Warnings Grow Dire on Bird Flu Threat
U.S. Officials and Experts Complain of Catastrophic Danger
WebMD News Archive
World Community Unprepared
Others offer equally stark warnings that the U.S. has not engaged foreign
governments over how nations will react in the event of a global pandemic and
economic standstill. Poor and middle-income governments have already begun to
complain that they are being left out as industrialized countries make deals to
buy stockpiles of antiflu medications, says Laurie Garrett, the council's
senior fellow for global health and a former journalist.
"We have no agreed-upon mechanisms of any kind," Garrett says.
"This could turn into a big, bloody mess."
Bush administration officials told lawmakers two weeks ago that they are
hard at work completing a national flu response plan governing issues such as
quarantines, hospital capacity, and distribution of emergency
Anthony Fauci, MD, director of the National Institute for Allergy and
Infectious Diseases, acknowledged in an interview that officials' public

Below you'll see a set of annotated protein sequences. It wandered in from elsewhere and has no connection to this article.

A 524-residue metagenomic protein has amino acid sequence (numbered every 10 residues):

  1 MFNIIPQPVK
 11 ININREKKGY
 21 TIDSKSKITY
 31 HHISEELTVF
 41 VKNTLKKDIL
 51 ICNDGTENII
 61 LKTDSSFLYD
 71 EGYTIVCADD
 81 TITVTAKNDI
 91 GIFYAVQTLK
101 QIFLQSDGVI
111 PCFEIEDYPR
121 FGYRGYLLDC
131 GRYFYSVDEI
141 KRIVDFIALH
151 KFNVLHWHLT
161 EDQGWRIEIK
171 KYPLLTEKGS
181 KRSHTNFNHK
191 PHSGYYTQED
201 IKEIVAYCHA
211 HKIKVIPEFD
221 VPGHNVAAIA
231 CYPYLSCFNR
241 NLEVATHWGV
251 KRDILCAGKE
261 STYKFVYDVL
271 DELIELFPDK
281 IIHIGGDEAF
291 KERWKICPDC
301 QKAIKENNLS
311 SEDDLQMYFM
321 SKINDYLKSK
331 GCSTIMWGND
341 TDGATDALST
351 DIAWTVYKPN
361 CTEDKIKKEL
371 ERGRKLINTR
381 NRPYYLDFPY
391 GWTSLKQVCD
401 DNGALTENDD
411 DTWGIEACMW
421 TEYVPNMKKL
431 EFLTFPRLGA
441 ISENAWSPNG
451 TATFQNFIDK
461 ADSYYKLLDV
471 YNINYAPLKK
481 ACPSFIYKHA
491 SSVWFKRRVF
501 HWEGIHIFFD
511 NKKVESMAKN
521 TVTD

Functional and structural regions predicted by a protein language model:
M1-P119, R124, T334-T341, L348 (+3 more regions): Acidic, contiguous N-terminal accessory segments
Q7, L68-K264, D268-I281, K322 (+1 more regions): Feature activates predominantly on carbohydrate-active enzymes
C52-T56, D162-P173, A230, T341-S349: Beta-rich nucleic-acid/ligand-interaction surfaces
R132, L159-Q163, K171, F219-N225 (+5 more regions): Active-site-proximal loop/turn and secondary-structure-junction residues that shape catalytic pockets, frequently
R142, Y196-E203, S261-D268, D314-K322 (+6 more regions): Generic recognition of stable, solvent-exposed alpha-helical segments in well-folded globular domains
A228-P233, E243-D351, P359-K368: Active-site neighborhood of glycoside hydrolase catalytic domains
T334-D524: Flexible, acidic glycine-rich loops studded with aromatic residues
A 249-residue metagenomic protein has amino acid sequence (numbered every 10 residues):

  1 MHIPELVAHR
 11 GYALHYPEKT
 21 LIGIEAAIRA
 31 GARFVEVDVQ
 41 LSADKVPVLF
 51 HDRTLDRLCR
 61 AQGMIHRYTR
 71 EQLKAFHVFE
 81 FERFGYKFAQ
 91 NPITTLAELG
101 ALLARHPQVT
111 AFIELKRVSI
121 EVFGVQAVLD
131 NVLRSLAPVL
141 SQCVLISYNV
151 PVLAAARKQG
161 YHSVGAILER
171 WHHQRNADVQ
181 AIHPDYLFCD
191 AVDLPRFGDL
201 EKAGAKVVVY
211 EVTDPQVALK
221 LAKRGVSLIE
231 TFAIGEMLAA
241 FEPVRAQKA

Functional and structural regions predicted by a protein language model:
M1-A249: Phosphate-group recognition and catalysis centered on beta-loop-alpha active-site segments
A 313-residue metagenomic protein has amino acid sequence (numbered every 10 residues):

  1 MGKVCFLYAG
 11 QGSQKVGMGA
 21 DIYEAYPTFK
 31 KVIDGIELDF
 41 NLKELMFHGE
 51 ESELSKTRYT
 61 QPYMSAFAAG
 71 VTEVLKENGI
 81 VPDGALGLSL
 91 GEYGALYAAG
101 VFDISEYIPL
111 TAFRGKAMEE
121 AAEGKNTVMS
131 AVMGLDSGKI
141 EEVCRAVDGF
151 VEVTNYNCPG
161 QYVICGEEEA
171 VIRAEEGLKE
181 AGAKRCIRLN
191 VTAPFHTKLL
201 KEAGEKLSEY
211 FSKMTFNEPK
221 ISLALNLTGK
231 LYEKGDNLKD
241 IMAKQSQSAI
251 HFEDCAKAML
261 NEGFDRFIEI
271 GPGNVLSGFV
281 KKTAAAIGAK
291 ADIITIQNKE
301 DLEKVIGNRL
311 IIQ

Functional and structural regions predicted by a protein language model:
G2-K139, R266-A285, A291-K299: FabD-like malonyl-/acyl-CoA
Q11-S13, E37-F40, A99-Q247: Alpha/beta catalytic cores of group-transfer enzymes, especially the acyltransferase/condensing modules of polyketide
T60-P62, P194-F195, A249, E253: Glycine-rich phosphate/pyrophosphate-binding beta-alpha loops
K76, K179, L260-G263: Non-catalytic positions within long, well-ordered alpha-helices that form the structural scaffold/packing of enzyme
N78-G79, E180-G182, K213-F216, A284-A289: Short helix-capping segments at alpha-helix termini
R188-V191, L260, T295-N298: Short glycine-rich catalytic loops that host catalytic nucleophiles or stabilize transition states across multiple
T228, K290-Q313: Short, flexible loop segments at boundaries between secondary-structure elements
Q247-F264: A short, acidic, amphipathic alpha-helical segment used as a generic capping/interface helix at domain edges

statements about bird flu have become unusually stark. He attributes the
warnings to concerns over bird flu's apparent harm and to the lack of human
Officials are also trying to galvanize support for new laws that would give
pharmaceutical companies incentive to produce large amounts of vaccine against
bird flu and other more common types of flu. "That's the thing that we keep
trying to drill at," he says.
Fauci says that "the administration is very much up there" in its
level of activity in flu planning.
Meanwhile, other experts remain largely unconvinced.
Steven Hoffman, an audience member at the Council forum, rose to say that
the experts' stark warnings had convinced him "to get in my car and move to
Montana or something."
"It won't help," Garrett told him.